There is a great disturbance in the Force now. It's as if a million faces were palmed and suddenly silenced. I fear something terrible has happened.


Final entry: I call customer service and eventually discover the reason no one called me back is because my ticket was never escalated in the first place. The helpful agent I talked to over a week ago basically hung up with me, laughed at my despair and then decided to add to it by not doing the only thing she promised to do, which is pass the buck to someone else. It literally wasn't even her problem anymore, she could have just sent me off to some other uncaring bastard and then gone back to her life of sounding as sweet as possible while not actually helping people.


The last thing I heard before my vision went white with rage was the new agent telling me "I'll get this escalated right away and a specialist will contact you within—oh, dear [I swear she said this]—four days."


I'm not sure exactly what happened next, I just know when I came to I was standing in a wooded area surrounded by bodies and what appeared to be the wreckage of a police helicopter. I heard armored vehicles in the distance, but it actually sounds like they're moving away. Man, I'd really like to get out of these woods, go home and play Darksiders 2. Oh wait, my Xbox 360 is broken, has been for a while now.


Well maybe someone will help me out; I mean, I'm in the gaming industry and need a console to do my job, surely they'll help me get back on my feet right away and not waste my time, right?


Right?


Guys, why are you laughing?


Hey folks, Something Negative is a rant. Love it or hate it, we all need to blow off steam on Fridays. Let yours out in the comments.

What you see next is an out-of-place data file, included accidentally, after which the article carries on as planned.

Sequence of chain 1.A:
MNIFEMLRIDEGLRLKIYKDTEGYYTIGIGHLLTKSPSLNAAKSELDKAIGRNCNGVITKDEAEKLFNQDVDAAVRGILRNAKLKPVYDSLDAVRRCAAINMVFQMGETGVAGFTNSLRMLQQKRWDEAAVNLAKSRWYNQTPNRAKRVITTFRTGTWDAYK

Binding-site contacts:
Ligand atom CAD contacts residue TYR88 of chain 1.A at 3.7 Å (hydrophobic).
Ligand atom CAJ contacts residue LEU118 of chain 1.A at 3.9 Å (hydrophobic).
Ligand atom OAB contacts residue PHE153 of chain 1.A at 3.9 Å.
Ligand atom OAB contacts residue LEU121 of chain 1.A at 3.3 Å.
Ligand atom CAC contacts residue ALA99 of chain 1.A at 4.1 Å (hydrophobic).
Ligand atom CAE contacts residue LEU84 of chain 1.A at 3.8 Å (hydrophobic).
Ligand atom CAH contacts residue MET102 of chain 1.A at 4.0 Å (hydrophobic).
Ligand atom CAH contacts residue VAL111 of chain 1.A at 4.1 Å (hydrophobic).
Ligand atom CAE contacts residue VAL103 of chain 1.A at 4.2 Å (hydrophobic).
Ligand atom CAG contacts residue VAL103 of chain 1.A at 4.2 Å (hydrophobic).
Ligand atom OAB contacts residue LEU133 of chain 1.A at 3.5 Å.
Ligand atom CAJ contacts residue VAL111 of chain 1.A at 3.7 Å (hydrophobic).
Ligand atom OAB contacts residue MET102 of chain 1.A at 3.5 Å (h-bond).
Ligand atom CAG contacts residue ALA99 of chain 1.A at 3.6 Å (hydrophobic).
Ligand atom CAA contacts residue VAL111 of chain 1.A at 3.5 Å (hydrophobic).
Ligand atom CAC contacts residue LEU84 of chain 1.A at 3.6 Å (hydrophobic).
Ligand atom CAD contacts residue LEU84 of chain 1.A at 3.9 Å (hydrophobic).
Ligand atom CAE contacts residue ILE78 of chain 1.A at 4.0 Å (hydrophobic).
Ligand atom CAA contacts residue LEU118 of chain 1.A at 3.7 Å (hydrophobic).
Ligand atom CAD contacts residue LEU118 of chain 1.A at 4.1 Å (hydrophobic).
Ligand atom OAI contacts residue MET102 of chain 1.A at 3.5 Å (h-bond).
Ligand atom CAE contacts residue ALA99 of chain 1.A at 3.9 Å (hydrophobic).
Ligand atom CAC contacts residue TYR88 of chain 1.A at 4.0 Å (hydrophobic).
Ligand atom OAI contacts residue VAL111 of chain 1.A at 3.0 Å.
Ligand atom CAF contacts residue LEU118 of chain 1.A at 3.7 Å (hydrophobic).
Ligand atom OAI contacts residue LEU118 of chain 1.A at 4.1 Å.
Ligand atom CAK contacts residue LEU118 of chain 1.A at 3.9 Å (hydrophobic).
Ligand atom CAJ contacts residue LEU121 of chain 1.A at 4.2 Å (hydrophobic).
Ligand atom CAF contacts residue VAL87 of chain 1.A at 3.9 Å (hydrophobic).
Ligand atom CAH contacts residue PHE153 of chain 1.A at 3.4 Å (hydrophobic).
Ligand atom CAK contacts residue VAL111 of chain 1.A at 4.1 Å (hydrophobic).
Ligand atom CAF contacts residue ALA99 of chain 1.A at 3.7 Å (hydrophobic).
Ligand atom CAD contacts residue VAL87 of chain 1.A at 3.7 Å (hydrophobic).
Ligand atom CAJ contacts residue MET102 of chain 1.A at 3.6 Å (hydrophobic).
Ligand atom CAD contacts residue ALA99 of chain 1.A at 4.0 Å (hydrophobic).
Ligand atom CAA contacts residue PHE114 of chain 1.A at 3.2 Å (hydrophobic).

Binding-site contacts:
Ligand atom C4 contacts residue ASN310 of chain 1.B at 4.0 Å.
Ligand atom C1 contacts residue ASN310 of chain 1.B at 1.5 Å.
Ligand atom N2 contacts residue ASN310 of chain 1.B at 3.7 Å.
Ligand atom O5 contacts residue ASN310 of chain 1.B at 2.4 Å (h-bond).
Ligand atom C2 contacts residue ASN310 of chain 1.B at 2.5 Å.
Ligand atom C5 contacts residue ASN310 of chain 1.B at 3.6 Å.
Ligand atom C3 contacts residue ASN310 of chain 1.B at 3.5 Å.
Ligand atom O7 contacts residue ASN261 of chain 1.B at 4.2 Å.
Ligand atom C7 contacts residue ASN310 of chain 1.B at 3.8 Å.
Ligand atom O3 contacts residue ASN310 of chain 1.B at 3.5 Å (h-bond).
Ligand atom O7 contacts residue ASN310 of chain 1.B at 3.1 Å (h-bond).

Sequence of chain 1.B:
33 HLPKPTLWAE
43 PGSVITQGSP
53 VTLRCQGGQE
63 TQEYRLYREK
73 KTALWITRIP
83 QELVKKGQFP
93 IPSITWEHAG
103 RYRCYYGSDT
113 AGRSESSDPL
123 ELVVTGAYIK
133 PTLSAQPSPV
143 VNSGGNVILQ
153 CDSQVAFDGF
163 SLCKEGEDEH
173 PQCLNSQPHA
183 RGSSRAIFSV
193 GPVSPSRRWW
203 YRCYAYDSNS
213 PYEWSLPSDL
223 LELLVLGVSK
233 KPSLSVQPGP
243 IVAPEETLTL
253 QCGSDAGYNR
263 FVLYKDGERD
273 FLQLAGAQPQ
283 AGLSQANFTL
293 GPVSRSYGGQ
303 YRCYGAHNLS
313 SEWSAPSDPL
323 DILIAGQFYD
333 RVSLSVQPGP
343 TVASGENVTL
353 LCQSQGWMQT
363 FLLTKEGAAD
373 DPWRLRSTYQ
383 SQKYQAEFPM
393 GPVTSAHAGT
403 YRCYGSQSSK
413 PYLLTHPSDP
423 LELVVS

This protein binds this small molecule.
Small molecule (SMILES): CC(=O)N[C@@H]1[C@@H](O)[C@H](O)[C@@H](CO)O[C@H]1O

Kotaku

Not In Seattle? Watch PAX's Best Panels Right Here, Right NowAre you somewhere other than PAX this year? Then let PAX come to you. The folks at Twitch TV are livestreaming soooo much of the show. Check out a lot of PAX without getting out of your chair, via the livestreams below:



PAX 1


This stream is for the events in the Main Theater. Highlights include: "Assassin's Creed III PAX Prime Panel" (4:30PM PT, Fri.), "Hideo Kojima Introspective: Past, Present, and the Future of METAL GEAR" (1PM PT, Sat.),



PAX 2


This stream is for the events in the Kraken theater. Full schedule here. Highlights include: "After Notch: The New Minecraft Team" (4:30PM PT, Sat.), Which "Interactive Lie Did I Tell: A conversation on game writing with Chet & Erik of Valve Software" (6PM PT, Sat.), "Plot vs Play: The Duality of Modern Game Design -The Sequel!" (Noon PT, Sun.)



Watch live video from TwitchTV's Official Channel on www.twitch.tvTwitch TV's own gaming-centric stream/


Tons of games being demoed in this one. Full schedule (via the Twitch blog):


FRIDAY, AUGUST 31 (All times are Pacific Daylight Hours)
9AM PDT: Runic Games, Torchlight 2 Release Date Announcement
10AM PDT: ScrewAttack
11AM PDT: Destructoid
12PM PDT: MANvsGAME hosts Trion Worlds
1PM PDT: MEGA64
2PM PDT: Sony Online Entertainment, Planetside 2
3PM PDT: Level|Up Series hosts Tekken Tag Tournament 2
4PM PDT: REKOIL
5PM PDT: Hi-Rez Studios, Tribes: Ascend
SATURDAY, SEPTEMBER 1
10AM PDT: AriaBlarg
11AM PDT: Namco-Bandai Games, Tekken Tag Tournament 2
1PM PDT: MANvsGAME hosts Trion Worlds
2PM PDT: Sony Online Entertainment, Planetside 2
3PM PDT: Wired
4PM PDT: REKOIL
5PM PDT: Hi-Rez Studios
SUNDAY, SEPTEMBER 2
10AM PDT: ScrewAttack
11AM PDT: Destructoid
12PM PDT: CheapAssGamer
1PM PDT: ffstv, Video Games Awesome
2PM PDT: Sony Online Entertainment, Planetside 2